Happy Thanksgiving to my wise and worldly readers. There’s something civilized about a holiday built around reflection and gratitude. Enjoy.
Monday, November 20, 2017
Road-Testing a New Paper
A new study suggests that colleges that want to improve their graduation and completion rates would do better to spend more on instruction than on financial aid.
I’m thinking about that. Let’s say that the operating budget for my division were increased by a million dollars on an ongoing basis. What could that cover? Conservatively, I could add:
3 new English professors
2 new math professors
4 new professors wherever they make the most sense
1 new librarian
And increased tutoring at the non-Lincroft locations
Meanwhile, we have enrollment of a little over 9,000 FTE. If the million were divided evenly among the FTE’s, that would come out to about $111 per FTE. An annual FTE is 30 credits, so that would come out to slightly under $4 per credit. Our tuition and general fees right now come to $168.75 per credit for in-county residents.
Would ten new faculty, plus increased tutoring, make a bigger difference than reducing tuition and fees from $168.75 to $165?
Probably. It’s certainly worth testing…hint, hint...
The key is that there’s funding, and then there’s funding. Although nearly all dollars are welcome, not all dollars are the same.
For example, “capital” money -- such as New Jersey’s Chapter 12 program -- can only be used for facilities; it can’t be used to pay the people who would work in those facilities. Federal and state grants are for specific purposes, and can’t be repurposed. (For example, the Title III grant Brookdale just received is earmarked for the purposes specified in the application. It’ll help, but the rule that grant money has to “supplement, not supplant,” means that I can’t use it to hire, say, English professors.) Philanthropic giving is often tied to specific uses. Crossing the streams can lead to very bad outcomes.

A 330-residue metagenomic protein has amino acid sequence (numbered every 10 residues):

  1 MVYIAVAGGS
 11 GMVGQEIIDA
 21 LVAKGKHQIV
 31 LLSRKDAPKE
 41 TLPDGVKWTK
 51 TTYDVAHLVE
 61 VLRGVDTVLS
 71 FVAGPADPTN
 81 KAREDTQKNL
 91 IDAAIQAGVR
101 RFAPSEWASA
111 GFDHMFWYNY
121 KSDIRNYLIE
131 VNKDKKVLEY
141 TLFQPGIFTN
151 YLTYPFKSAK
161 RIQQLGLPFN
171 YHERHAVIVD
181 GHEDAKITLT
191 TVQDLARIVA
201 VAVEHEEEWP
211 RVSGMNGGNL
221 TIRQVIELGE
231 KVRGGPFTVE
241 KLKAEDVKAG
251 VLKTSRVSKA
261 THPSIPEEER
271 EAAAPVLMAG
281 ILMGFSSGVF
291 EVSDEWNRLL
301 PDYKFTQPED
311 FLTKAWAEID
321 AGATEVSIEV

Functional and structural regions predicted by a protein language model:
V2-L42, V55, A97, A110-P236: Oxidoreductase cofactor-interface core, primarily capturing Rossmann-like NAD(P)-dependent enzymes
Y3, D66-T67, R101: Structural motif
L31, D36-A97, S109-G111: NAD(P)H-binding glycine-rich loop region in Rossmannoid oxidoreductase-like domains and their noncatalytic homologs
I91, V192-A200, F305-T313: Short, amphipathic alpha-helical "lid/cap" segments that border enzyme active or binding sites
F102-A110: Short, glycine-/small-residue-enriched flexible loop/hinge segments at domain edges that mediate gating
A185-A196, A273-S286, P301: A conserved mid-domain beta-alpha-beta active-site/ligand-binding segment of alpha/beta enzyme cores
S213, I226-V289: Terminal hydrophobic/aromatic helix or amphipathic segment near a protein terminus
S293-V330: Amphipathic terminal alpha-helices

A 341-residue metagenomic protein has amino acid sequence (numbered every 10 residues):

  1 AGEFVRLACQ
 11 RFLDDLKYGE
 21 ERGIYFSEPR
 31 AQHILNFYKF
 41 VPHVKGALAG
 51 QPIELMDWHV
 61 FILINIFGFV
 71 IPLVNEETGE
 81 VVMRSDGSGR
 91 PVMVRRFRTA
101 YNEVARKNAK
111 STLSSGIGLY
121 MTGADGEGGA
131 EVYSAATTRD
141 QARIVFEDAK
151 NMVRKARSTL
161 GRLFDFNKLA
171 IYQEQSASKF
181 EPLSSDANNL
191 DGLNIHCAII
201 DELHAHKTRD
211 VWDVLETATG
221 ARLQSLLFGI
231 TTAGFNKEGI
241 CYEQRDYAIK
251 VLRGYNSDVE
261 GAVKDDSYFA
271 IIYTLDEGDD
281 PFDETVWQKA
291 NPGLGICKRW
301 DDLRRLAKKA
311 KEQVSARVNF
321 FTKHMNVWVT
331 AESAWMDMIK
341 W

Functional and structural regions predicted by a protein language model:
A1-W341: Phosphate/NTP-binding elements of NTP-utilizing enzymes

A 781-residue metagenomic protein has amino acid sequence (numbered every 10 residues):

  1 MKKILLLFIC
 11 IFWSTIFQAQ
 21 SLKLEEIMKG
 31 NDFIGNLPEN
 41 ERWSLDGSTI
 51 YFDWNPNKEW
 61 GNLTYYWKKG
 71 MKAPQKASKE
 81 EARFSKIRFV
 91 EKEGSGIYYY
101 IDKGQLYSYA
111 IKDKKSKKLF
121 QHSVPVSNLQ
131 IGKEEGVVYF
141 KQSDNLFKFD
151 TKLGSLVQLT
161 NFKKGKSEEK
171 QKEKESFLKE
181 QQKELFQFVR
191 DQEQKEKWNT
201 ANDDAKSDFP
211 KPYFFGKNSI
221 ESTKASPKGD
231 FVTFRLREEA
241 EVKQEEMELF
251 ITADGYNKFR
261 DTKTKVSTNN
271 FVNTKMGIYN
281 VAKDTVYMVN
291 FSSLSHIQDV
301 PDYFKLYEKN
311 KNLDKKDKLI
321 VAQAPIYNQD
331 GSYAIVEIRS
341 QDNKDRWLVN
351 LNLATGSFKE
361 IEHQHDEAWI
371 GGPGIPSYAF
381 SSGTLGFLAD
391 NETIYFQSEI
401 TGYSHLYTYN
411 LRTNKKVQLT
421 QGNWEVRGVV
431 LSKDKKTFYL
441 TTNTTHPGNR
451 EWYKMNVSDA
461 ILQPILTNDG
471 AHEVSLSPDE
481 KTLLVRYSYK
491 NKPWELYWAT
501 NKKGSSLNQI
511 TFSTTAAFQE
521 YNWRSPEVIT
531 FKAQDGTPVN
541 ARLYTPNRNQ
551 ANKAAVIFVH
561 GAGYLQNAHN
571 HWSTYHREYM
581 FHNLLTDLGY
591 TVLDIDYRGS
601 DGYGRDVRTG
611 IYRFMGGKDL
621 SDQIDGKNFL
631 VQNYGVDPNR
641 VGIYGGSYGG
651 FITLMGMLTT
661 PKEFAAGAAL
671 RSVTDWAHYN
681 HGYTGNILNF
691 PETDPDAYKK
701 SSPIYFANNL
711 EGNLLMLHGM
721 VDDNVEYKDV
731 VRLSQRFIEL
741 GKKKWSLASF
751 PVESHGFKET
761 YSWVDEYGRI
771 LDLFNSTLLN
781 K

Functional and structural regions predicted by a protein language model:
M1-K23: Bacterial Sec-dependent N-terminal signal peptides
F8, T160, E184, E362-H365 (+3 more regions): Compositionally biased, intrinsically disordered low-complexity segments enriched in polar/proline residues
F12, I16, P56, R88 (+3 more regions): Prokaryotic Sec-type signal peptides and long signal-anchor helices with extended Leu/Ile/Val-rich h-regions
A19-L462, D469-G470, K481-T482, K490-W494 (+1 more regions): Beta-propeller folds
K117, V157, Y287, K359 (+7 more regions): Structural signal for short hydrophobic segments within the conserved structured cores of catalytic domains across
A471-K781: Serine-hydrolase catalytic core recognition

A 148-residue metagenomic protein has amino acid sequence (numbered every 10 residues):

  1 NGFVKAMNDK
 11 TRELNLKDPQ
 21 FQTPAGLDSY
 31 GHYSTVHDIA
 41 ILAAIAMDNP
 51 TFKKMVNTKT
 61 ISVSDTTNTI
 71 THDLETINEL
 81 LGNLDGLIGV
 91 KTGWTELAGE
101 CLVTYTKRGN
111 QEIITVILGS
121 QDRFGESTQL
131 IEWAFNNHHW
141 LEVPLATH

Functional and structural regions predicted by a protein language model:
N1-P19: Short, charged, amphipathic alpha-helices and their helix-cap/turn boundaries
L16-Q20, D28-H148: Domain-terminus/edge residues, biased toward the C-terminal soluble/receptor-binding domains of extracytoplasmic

The money that would enable hiring is “operating” money. That’s also the hardest kind to find, by a longshot. It’s the kind that mostly comes either from direct subsidies, which are increasingly out of fashion, or tuition and fees. It’s the money that pays salaries.
Right now, many colleges meet the difference between flat aid and increased costs through splitting the difference, charging more each year while cutting costs. The new paper suggests that maybe we shouldn’t, and that instead, we should charge what we need to charge to keep the quality up.
In the very short term, of course, that would make my life infinitely easier. But ethically, I’m uncomfortable with jacking up costs for students who are already struggling. To the extent that a measure like “graduation rates” fails to distinguish among students, it may wind up greasing the skids towards even greater polarization. We may get more bang for the buck by helping those who least need it, but that’s not why we’re here. I wouldn’t want to lose sight of the mission in the pursuit of efficiency.
As a followup, it might be worthwhile to isolate the effects of the spending vs. cutting debate on low-income students specifically. For any interested funders, I’d be happy to volunteer my campus for the “spending” side of the study...
Sunday, November 19, 2017
If a Textbook Falls in the Forest...
I haven’t seen anybody else write on this, exactly, but I’ve seen it repeatedly on my own campus. This is a quick attempt to see if my campus is somehow fluky, or if there’s something going on that isn’t getting enough attention.
One of the oft-heard objections to Open Educational Resources (OER) is that students retain more information from a printed page than from a screen. Therefore, the argument goes, we shouldn’t sacrifice a superior learning tool to save money.